2 Samuel 23:1–7 (Listen)
The Last Words of David
23:1 Now these are the last words of David:
The oracle of David, the son of Jesse,
the oracle of the man who was raised on high,
the anointed of the God of Jacob,
the sweet psalmist of Israel:
2 “The Spirit of the LORD speaks by me;
his word is on my tongue.
3 The God of Israel has spoken;
the Rock of Israel has said to me:
When one rules justly over men,
ruling in the fear of God,
4 he dawns on them like the morning light,
like the sun shining forth on a cloudless morning,
like rain that makes grass to sprout from the earth.
5 “For does not my house stand so with God?
For he has made with me an everlasting covenant,
ordered in all things and secure.
For will he not cause to prosper
all my help and my desire?
6 But worthless men are all like thorns that are thrown away,
for they cannot be taken with the hand;
7 but the man who touches them
arms himself with iron and the shaft of a spear,
and they are utterly consumed with fire.”
2 Samuel 23:13–17 (Listen)
13 And three of the thirty chief men went down and came about harvest time to David at the cave of Adullam, when a band of Philistines was encamped in the Valley of Rephaim. 14 David was then in the stronghold, and the garrison of the Philistines was then at Bethlehem. 15 And David said longingly, “Oh, that someone would give me water to drink from the well of Bethlehem that is by the gate!” 16 Then the three mighty men broke through the camp of the Philistines and drew water out of the well of Bethlehem that was by the gate and carried and brought it to David. But he would not drink of it. He poured it out to the LORD 17 and said, “Far be it from me, O LORD, that I should do this. Shall I drink the blood of the men who went at the risk of their lives?” Therefore he would not drink it. These things the three mighty men did.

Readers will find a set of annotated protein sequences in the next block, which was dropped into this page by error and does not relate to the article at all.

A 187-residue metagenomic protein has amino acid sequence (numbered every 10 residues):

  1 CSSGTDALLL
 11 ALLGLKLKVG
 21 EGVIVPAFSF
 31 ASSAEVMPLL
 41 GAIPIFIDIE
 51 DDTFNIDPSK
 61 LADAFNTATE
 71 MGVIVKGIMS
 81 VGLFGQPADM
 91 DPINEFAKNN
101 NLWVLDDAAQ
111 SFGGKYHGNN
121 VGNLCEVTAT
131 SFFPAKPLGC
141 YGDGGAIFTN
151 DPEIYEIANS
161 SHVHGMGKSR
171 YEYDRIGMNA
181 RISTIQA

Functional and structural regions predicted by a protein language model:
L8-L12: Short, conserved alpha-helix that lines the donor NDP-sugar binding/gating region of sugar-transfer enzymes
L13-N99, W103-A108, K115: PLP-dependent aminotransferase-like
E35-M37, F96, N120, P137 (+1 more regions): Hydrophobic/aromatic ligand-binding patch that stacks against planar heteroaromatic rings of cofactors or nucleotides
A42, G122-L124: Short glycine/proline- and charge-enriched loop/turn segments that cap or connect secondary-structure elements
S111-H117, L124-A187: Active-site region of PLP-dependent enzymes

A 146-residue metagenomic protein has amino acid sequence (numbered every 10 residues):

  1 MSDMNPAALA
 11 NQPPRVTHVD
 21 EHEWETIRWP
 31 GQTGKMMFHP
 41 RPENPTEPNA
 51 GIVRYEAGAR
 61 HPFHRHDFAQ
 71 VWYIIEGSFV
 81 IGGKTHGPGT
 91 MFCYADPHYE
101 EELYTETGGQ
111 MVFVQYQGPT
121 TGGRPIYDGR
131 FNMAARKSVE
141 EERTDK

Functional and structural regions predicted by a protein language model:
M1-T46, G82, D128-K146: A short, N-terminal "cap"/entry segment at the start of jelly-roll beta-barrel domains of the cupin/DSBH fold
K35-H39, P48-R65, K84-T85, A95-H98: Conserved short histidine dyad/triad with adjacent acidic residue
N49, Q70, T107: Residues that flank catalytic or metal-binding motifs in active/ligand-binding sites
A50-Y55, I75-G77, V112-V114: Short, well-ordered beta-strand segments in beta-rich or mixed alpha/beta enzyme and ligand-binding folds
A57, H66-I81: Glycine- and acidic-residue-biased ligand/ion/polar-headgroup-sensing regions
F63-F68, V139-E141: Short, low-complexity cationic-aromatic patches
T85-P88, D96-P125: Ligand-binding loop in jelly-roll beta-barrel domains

Acts 25:13–27 (Listen)
Paul Before Agrippa and Bernice
13 Now when some days had passed, Agrippa the king and Bernice arrived at Caesarea and greeted Festus. 14 And as they stayed there many days, Festus laid Paul’s case before the king, saying, “There is a man left prisoner by Felix, 15 and when I was at Jerusalem, the chief priests and the elders of the Jews laid out their case against him, asking for a sentence of condemnation against him. 16 I answered them that it was not the custom of the Romans to give up anyone before the accused met the accusers face to face and had opportunity to make his defense concerning the charge laid against him. 17 So when they came together here, I made no delay, but on the next day took my seat on the tribunal and ordered the man to be brought. 18 When the accusers stood up, they brought no charge in his case of such evils as I supposed. 19 Rather they had certain points of dispute with him about their own religion and about a certain Jesus, who was dead, but whom Paul asserted to be alive. 20 Being at a loss how to investigate these questions, I asked whether he wanted to go to Jerusalem and be tried there regarding them. 21 But when Paul had appealed to be kept in custody for the decision of the emperor, I ordered him to be held until I could send him to Caesar.” 22 Then Agrippa said to Festus, “I would like to hear the man myself.” “Tomorrow,” said he, “you will hear him.”